In view of recent reports of phenotypic and functional overlap between CD8+C28− cells and CD8+FOXP3+ cells, we also measured the frequency of CD8+FOXP3+ cells after alloanergization. In agreement with published data, CD8+FOXP3+ cells were detectable at low frequencies (median: 0.11%, range: 0.05–0.24%) in untreated PBMCs . Alloanergization resulted in a threefold increase in the frequency of CD8+FOXP3+ cells to median: 0.29%, and two further rounds of allorestimulation caused a median 24-fold increase in frequency (to 2.7%) and a 17-fold increase in absolute numbers (Figure S3). However, despite this significant expansion, frequencies of CD8+FOXP3+ cells were much lower than that of CD8+CD28− cells after alloanergization and allorestimulation (median 2.6% vs. 52%).
Phenotype of expanded CD8+CD28− cells after alloanergization
Given our prior findings that allorestimulation of alloanergized cultures expanded both CD8+CD28− cells and CD8+FOXP3+ cells, we further examined the relationship between these two phenotypes. Following allorestimulation of alloanergized cultures, the vast majority of CD8+CD28− cells (>90%) remained FOXP3−. Only 7.5% expressed FOXP3. However, 90% of these FOXP3+ cells were found within the CD28−CD8+ cells, consistent with a small CD8+CD28−FOXP3+subpopulation within the larger population of expanded CD8+CD28− cells (Figure 3A).
We next examined expanded populations of CD8+CD28− cells after alloanergization and allorestimulation for expression of a number of other molecules associated with suppressive function. The majority of CD8+CD28−FOXP3− cells had low expression of CD39, CD45RO, CCR4, TNFR2 and CTLA4 and intermediate expression of CD103 and CD25. In contrast, the minority population of CD8+CD28−FOXP3+ cells had a CD103+, CD45RO+, CD39+, TNFR2+, CTLA4+ phenotype (Figure 3B).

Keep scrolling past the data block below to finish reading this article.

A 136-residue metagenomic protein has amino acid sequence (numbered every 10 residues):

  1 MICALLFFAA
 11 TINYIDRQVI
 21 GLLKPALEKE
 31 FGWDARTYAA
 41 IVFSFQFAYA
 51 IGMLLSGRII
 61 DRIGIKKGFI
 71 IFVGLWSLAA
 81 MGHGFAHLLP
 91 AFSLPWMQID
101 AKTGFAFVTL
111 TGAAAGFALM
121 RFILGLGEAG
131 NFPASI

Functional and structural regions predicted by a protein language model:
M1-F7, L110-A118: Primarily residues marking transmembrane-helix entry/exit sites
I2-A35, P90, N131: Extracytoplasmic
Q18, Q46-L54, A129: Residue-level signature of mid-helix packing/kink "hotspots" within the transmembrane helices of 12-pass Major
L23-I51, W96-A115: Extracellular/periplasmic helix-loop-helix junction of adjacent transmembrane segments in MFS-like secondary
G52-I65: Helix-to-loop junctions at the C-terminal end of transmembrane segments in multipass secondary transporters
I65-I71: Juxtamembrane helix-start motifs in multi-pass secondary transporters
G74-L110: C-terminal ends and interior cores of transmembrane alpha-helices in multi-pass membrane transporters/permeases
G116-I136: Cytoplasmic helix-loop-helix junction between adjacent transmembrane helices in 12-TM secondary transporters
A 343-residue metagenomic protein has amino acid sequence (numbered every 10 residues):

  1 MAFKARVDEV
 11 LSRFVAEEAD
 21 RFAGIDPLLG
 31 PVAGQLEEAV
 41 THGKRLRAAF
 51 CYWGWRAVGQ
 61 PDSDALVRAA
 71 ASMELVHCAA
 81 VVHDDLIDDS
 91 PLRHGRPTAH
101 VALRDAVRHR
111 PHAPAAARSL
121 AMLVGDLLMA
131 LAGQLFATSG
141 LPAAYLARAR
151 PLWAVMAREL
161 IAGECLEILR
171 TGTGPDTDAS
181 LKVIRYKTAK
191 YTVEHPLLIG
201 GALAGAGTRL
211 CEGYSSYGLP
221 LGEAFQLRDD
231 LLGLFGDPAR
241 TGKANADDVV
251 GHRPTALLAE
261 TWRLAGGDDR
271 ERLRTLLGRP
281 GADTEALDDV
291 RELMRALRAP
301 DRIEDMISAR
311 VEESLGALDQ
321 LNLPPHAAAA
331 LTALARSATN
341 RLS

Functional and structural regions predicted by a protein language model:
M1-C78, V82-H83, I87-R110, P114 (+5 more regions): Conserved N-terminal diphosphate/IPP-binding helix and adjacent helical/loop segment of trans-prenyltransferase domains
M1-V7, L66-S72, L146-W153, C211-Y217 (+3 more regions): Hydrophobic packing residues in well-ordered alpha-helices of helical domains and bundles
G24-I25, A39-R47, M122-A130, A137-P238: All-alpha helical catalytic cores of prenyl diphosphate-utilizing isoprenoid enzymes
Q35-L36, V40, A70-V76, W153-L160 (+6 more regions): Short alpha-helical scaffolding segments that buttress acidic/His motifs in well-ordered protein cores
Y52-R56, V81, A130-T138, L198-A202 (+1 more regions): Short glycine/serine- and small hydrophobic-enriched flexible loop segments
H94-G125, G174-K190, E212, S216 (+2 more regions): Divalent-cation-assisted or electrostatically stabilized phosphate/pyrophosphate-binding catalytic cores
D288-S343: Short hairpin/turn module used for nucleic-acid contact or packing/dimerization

We also evaluated the intracellular expression of perforin and granzyme B, two molecules responsible for target cell lysis. CD8+CD28−FOXP3+ and FOXP3− cells from untreated and allorestimulated alloanergized PBMCs exhibited similar levels of granzyme B expression. In contrast, perforin expression was reduced in CD8+CD28−FOXP3+ cells from allorestimulated alloanergized PBMCs (Figure 3C).
Alloanergization increases the ability of CD8+CD28− cells to suppress mitogen-specific responses
We next sought to determine if CD8+CD28− cells expanded after alloanergization could suppress polyclonal responses of autologous responder cells. CD8+ cells isolated from untreated or allorestimulated alloanergized PBMCs were fractionated into CD28+ and CD28− populations and incubated with CFSE-labeled autologous CD4+ cells stimulated with anti-CD3 antibody. CD8+CD28− cells from untreated PBMCs caused modest suppression of CD4+ proliferation, and CD8+CD28+ cells had no suppressive effect (Figure 4A). In contrast, both CD8+CD28− cells and CD8+CD28+ cells from allorestimulated alloanergized PBMCs suppressed proliferation of autologous CD4+ cells, but with more potent suppression mediated by CD8+CD28− cells (Figure 4B).
Expanded populations of CD8+CD28− cells after alloanergization potently suppress alloresponses